-You’ll probably need someone to help you to position the pads.
-It may only help in the early stages of labour.
-It may have to be removed if your baby's heart has to be monitored electronically.
-It might make it more difficult for your birth partner to massage your back.
-The clinical evidence in support of TENS is lacking though many women say that it helped them.

Laughing Gas

Nitrous oxide (often called “laughing gas”), in combination with oxygen (50% of each gas), has been in use for two centuries as a simple anaesthetic agent. It has been used by women in labour since the 1930s. It is also called “gas and air”.

It is used by labouring women to help cope with labour pains. It won't remove all the pain, but it can help reduce it and make it more bearable. Many women like it because it's easy to use and they control it themselves.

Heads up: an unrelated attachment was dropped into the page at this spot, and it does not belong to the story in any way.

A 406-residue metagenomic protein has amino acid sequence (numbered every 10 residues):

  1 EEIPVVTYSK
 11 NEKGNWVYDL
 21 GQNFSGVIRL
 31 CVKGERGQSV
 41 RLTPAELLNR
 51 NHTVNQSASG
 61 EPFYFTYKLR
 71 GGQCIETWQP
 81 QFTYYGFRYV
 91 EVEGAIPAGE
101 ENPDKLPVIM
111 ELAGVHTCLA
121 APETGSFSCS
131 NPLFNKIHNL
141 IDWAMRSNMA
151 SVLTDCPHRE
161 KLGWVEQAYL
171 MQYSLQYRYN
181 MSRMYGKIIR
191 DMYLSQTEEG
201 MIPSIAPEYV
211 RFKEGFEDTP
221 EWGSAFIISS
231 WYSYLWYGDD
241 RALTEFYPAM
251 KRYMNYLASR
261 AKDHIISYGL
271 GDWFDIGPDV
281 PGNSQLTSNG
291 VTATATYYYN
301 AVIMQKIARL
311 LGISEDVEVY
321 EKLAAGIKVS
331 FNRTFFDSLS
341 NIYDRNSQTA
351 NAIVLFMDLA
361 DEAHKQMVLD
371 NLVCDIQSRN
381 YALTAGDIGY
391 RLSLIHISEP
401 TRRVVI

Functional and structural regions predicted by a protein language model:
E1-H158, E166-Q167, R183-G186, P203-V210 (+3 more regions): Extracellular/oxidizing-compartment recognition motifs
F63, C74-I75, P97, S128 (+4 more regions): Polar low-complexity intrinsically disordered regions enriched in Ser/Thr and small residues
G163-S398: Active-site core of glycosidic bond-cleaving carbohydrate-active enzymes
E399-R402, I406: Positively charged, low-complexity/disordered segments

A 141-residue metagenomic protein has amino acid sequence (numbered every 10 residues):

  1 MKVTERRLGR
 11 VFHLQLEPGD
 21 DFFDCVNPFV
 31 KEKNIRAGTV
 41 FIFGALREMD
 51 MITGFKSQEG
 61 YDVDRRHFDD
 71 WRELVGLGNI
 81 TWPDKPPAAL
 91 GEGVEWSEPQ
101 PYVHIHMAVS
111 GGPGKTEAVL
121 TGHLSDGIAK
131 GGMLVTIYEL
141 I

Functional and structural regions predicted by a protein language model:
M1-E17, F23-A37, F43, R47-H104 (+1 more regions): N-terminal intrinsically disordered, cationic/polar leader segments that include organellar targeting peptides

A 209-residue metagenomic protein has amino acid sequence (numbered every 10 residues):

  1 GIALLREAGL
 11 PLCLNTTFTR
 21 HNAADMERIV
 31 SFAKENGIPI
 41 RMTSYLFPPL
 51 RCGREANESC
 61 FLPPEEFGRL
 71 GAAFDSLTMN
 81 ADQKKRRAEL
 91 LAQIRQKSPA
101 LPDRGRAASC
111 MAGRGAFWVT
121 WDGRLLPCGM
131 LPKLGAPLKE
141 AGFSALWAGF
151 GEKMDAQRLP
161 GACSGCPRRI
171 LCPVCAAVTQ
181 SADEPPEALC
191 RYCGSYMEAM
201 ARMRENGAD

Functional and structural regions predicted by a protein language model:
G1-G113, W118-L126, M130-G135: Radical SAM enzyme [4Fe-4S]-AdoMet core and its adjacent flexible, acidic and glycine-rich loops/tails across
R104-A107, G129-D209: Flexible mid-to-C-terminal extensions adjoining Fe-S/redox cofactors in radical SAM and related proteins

You breathe in the gas and air through a mask or mouthpiece, which you hold yourself. The gas takes about 15-20 seconds to work, so you breathe it in just as a contraction begins. It works best if you take slow, deep breaths.

Pros

-You can control it and the effects wear off very quickly once you stop inhaling.
-It’s fast-acting (taking effect after 20 to 30 seconds).
-Your baby doesn't require extra monitoring while you're using it.
-You can use it in a birthing pool.

Cons

-It may make you feel sick and light-headed initially but the nausea usually passes.
-It can dry your mouth out if you use it for long periods.

-Keeping hold of the mask or mouthpiece may stop you from moving around and getting into a comfortable position.

-It can take a few contractions to get the hang of it so that it's effective at the peak of contractions.
-If used with pethidine or diamorphine, it may make you feel even drowsier.

There are no harmful side effects for you or the baby

Acupuncture and Hypnotherapy